Many species of birds have behaved very strangely this year in my yard. Of course, the weather has been atypical (we hardly had a winter), which could certainly have an effect upon wildlife behavior. Still, the reason for the abundance of unusual but fascinating occurrences that I have witnessed thus far in 2017 remains a mystery.
On March 4, as my husband and I returned from an early morning walk, we heard a Wood Duck call from the forest about halfway down our driveway. We had never before seen a Wood Duck in our woods, but we quickly spotted a female and a male perched fairly near my newest box for Eastern Screech Owls. As we watched, the female duck flew to the box and went inside!
By March 23, the ducks were using the box for their nest, which was truly remarkable. While it is common for them to use screech owl boxes, they typically nest inside of boxes deliberately placed for their use near or within a body of water. Despite the name, Wood Duck parents need to raise their family in water.
My box, on the other hand, was about a quarter of a mile as the crow (duck?) flies to the nearby river—quite a long trek for newly hatched ducklings to make. They cannot fly and must run on the ground to follow their mother. Why would the parents decide to nest in this box when there are plenty of dead trees with cavities along the river that they surely could have used instead? It is very puzzling.
While the choice of nesting location made by this pair is really quite surprising, I see it as proof positive that wildlife can recognize where the welcome mat is out for them. I cannot help but wonder if the ducks chose to nest here because they sensed that our yard must be a safe haven.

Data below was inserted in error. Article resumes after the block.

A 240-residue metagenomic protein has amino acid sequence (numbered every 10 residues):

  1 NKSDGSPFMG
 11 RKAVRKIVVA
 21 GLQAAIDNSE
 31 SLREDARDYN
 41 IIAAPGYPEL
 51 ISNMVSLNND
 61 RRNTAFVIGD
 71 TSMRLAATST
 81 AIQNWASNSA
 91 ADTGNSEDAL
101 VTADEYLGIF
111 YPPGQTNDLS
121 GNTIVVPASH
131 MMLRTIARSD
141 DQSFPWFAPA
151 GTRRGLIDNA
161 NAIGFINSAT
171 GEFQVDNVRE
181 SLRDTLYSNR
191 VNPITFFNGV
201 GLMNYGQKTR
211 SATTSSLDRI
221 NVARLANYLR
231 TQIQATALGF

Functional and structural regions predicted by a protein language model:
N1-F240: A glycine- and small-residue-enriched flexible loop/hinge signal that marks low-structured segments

After all, every day the ducks could hear a large variety of birds chattering and singing, and they could see that Gray Squirrels and Eastern Cottontail Rabbits “hung out” in the driveway below their box. If such an abundance of critters had already chosen to reside in The Nature-friendly Garden, then why shouldn’t the Wood Ducks also start their family here?
Although a pair of screech owls had chosen to nest last year in the box claimed by the Wood Ducks, they had four other boxes around my yard that they could still choose from. However, even though I normally know just what is going on with these little owls (I have been documenting their behavior in my yard for a long time), they did not follow the usual script this year.
We typically hear screech owl vocalizations (via microphones I have outside the house) almost every evening from late winter to mid-spring, depending upon when the owls start to nest. But this year, for the first time since setting up my microphones more than two decades ago, we heard screech owls so rarely that we wondered if they were even around.
They apparently engaged in a rather unconventionally silent courtship as nesting season approached. Yet by March 10, we were indeed hosting two screech owls (each in separate but nearby boxes), which indicated a pair was interested in nesting here—and they did.